A riveting tale from the new book One Minute to Midnight, excerpted in the current Vanity Fair, relives in chilling detail a never-before-understood incident from the Cuban missile crisis, one that happened near the North Pole. Even as the Cuban crisis unfolded, flights of U-2 spy planes continued from Alaska, seeking evidence of Soviet nuclear tests. Capt. Charles Maultsby got lost on one of them, as the aurora borealis dazzled him and kept him from getting good star readings to guide his way by sextant and map (yes, that's how they navigated). He ended up over Soviet air space where MiGs scrambled in hopes of shooting him down. But though the U-2 was slow, it could fly at 70,000 feet, above the ceiling of the MiGs … until his fuel ran low and he was still lost. He cut power to save what little fuel he had, but when he did so his pressure suit automatically inflated — he then looked like the Michelin man — to keep his blood from boiling in the thin-to-nonexistent atmosphere. This popped his helmet high on his head, his visor fogged and he couldn't see. He had to lick the inside of the visor to peer at his gauges and finally saw the faint glow of the sunrise to guide him east as he glided without power for an hour toward home. His plane belly-flopped on an emergency runway after being escorted by U.S. fighters that, during the Cuban crisis, had traded their conventional air-to-air weapons for nuclear ones. In other words, had they fired to protect the U-2, it would have meant going nuclear. Ironically, the captain set a record for the longest-ever U-2 flight. The National Security Archive at George Washington University also has some details, including charts and maps and summaries, to accompany summaries of the book One Minute to Midnight by reporter Michael Dobbs. Go to www.gwu.edu and search for "Missing Over the Soviet Union" for online enhancements of maps and much more new detail about the missile crisis itself.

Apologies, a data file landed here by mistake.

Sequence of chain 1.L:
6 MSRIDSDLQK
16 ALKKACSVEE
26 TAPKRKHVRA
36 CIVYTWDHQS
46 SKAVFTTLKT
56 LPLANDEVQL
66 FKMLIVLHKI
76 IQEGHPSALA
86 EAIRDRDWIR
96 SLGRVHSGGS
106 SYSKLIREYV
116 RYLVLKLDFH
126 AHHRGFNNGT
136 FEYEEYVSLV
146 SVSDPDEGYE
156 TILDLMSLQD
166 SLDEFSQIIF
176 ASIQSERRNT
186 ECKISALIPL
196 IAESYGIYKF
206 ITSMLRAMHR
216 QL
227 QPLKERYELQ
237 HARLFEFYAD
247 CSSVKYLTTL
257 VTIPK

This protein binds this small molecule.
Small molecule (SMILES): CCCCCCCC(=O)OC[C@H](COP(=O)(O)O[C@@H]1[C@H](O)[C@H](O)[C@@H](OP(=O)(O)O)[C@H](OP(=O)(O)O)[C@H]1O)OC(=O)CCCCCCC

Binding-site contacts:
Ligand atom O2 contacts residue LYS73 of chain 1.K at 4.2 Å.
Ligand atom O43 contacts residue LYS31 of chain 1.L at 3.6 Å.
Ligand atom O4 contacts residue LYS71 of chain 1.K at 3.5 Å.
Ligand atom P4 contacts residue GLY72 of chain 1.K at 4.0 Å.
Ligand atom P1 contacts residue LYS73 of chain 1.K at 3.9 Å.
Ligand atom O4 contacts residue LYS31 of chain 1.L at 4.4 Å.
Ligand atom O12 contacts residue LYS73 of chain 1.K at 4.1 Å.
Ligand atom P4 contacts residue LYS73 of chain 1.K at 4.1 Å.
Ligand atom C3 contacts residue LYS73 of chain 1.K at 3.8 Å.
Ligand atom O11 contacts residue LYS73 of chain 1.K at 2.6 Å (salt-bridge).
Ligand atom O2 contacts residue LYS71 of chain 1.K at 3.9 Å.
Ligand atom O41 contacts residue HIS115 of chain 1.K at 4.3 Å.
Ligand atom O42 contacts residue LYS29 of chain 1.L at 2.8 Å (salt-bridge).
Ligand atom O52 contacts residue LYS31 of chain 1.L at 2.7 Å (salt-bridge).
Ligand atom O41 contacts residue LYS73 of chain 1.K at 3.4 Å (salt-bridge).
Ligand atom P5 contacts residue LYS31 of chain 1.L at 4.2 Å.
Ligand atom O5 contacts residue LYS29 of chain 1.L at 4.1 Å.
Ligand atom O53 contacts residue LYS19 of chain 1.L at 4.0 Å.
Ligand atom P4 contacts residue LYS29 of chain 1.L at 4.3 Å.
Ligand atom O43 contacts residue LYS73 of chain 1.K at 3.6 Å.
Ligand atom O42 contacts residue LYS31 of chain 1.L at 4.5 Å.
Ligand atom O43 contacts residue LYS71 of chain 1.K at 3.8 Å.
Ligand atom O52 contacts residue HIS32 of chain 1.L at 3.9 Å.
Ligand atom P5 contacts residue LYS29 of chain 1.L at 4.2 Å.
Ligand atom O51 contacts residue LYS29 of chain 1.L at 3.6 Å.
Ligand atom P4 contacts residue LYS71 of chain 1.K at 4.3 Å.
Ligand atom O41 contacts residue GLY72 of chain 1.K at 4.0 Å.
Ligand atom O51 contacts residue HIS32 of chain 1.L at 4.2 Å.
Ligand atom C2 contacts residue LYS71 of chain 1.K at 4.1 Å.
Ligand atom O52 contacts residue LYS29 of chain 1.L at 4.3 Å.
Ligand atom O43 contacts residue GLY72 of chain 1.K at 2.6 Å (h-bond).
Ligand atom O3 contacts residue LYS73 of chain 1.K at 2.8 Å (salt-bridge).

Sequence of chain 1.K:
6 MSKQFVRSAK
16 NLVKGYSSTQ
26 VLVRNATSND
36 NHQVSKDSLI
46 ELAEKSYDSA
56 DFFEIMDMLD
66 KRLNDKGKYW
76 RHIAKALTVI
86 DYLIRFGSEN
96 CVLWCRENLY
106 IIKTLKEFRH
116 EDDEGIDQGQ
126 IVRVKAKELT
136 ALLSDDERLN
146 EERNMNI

In "The Angry Man," the New Yorker wonders if MSNBC's Keith Olbermann is changing TV news. The liberal foil to Fox's Bill O'Reilly, Olbermann can actually look out his office window and see the Fox studios across the way in Manhattan. The article traces the origins of Olbermann's acerbic, mocking style and wonders if we're increasingly self-selecting what we view by choosing to watch people whose opinions match our own. The piece by Peter J. Boyer is well worth reading to discover how a sarcastic sportscaster became a liberal news darling — and why Olbermann hates to fly and why he loses depth perception at speeds over 15 mph. Go to newyorker.com and search for "Keith Olbermann."